ArdAdv characters also have an Attack Factor (AF) – “a numerical rating of the kind of weapon or attack used.”  The Combat Chart indexes a column of twenty-five weapon types against a row of Defense Factor values.  Examples of weapon types include Maul, Short Spear, Throwing Knife, and “Non-Weapon.”  If I had created the Combat Chart, the laws of semantics would prevent me from including “Non-Weapon” as a “weapon” type.  Instead of weapon type, I would use attack type and have two “Non-Weapon” categories:  pummel and claw.  Anyway, the intersection of Weapon Type and Defense Factor provides a number (Attack Factor) which is the minimum number required to hit on 1d20.  A character's Strength can modify Attack Factor.

Characters attacking a target from the rear get “a +3 bonus to their AF...”  By this, I suppose Hargrave means characters get a bonus to their attack roll.  Also, a target being attacked from behind loses the “AGIL/DEX and shield bonuses” to Defense Factor; this also applies to “downed” targets.  (I suspect that penalties from Agility and/or Dexterity still apply.)  Attacks from the side provide a +2 bonus and attacking from an elevated position grants a +1 bonus.

When attacking, a roll of twenty indicates a critical hit.  If a roll of 20 was required for a successful hit, then the hit is a normal hit instead of a critical.  Unfortunately, ArdAdv does not make use of Hargrave's Arduin Grimoire critical table; instead we are presented with a 1d10 table with each result representing a different body location.  For instance, a roll of '4' means an arm was hit for three points of damage with a 'side effect' of:  “Major artery cut, bleed to death in D20 combat rounds.”

A roll of '1' when attacking typically indicates a fumble.  Just as ArdAdv lacks the Grimoire critical table, it also lacks the fumble table.  Instead, Hargrave presents a 1d10 junior version with results like “Trip and fall, 1 to 5 melee rounds to get up” and “Hit wrong target FULL DAMAGE.”

Weapons in ArdAdv inflict a fixed amount of damage (e.g., a short sword inflicts five points, a flail inflicts ten).  A high Strength score provides a bonus to inflicted damage, but a low score does does not subtract from damage.  Each weapon type is associated with one or more types of damage:  bruising, crushing, puncture, slashing, stab, and tearing.  How these different types are supposed to affect game play is not explained.

Chapter VI, “How to Have a Melee,” begins with:
A melee consists of two parts:  movement and combat.  First comes movement, each character moving all or part of his allowable movement distance.  Then comes the actual combat.  Both parts are carried out in the order of the fastest (dexterity for combat, or agility for movement) to the slowest.
When opponents have the same Dexterity, the character with the weapon that “has length (or reach) advantage” attacks first.  Chapter XI, “A Glossary of Terms for the Basic Adventurer,” does a good job of describing various weapons and types of armor; however, not all of the weapon descriptions include the length of the weapon.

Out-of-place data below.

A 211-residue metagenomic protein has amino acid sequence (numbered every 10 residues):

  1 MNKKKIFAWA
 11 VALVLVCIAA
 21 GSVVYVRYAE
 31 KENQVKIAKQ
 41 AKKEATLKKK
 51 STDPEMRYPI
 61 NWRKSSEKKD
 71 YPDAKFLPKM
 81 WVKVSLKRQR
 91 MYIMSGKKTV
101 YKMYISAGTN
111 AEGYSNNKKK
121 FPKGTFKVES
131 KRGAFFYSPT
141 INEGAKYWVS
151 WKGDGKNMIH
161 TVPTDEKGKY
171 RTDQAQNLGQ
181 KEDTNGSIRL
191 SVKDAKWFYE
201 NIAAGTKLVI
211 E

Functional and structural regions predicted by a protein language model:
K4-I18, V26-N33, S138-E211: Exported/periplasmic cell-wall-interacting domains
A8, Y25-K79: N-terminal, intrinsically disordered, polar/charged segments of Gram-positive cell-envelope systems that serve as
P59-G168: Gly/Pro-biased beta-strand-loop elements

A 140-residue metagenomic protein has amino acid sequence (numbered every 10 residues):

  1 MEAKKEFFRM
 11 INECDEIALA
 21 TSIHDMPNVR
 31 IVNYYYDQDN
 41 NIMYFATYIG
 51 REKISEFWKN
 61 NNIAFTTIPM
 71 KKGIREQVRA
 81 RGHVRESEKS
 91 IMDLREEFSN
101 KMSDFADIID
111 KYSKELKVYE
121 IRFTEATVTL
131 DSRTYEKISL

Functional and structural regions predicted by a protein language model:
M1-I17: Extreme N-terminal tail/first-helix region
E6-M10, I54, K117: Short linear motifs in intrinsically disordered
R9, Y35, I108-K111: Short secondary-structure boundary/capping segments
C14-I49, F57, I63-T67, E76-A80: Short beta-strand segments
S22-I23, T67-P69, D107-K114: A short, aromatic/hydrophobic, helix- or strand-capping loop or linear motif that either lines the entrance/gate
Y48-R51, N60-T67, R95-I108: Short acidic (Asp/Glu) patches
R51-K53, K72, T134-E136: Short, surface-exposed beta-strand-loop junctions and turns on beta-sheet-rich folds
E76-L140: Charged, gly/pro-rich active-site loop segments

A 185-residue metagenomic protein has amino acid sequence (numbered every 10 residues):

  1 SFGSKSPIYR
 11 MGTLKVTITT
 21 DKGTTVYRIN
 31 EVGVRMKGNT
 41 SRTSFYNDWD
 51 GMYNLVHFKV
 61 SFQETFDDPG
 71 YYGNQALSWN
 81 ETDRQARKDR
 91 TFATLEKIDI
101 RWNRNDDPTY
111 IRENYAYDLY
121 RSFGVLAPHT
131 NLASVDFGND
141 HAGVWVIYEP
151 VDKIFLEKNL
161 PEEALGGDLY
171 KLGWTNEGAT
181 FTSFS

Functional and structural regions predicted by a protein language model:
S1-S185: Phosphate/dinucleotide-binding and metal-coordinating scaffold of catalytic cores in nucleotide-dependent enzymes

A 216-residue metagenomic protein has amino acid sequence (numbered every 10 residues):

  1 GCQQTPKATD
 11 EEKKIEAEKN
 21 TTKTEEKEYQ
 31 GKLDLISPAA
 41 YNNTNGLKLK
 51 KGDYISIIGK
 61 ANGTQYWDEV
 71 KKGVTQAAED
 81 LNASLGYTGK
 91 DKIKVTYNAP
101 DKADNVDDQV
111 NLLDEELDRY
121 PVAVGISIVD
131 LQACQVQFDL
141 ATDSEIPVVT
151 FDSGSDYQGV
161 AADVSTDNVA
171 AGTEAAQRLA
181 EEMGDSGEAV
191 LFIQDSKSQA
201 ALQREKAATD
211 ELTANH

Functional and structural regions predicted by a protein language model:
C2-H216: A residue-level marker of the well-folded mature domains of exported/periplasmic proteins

In his Introduction, Hargrave explains that ArdAdv “has a unique modular learning system that permits the gamer to apply any part of it to another system, or part of another system to itself.”  Gamers are apt to 'mix & match' rules in a blithe fashion without regard to whether the systems at issue “permit” it.  As such, there is nothing unique about the ArdAdv system other than Hargrave's acknowledgement that such customization is to be expected.  In this spirit, Hargrave offers “Optional Advanced Rules” for combat.  Said rules focus on the concept of “Coordination Factor,” which is the average of Agility and Dexterity.  (Why not just have a Coordination attribute instead of Agility and Dexterity?)  Instead of a melee round consisting of movement followed by attack, characters have a number of actions based upon Coordination Factor (CF).  Any given action can be movement or attack at the player's discretion.  Characters with a Coordination Factor less than five have only one action for every two melee rounds.  Otherwise, characters have at least one action per round.

In essence, there is a “CF COUNTDOWN” each melee round.  The character with the highest Coordination Factor acts first.  Other actions take place on subsequent counts.  “For example,” the rules state, “my character’s CF is 15, so I divide that by three, which gives me the number five...I now know that every five counts of the melee/movement round my character can perform an action...Thus at 15,10, and 5.”  A character's movement rate per action equals the rate per melee round divided by the number of actions the character has per round.  Such calculations start to get wonky when characters have less than one action per round.  Although Hargrave admonishes that “the GM as well as players will have to exercise a little common sense,” I think that a minimum of one action per round (instead of one action per two rounds) would offer a more elegant process.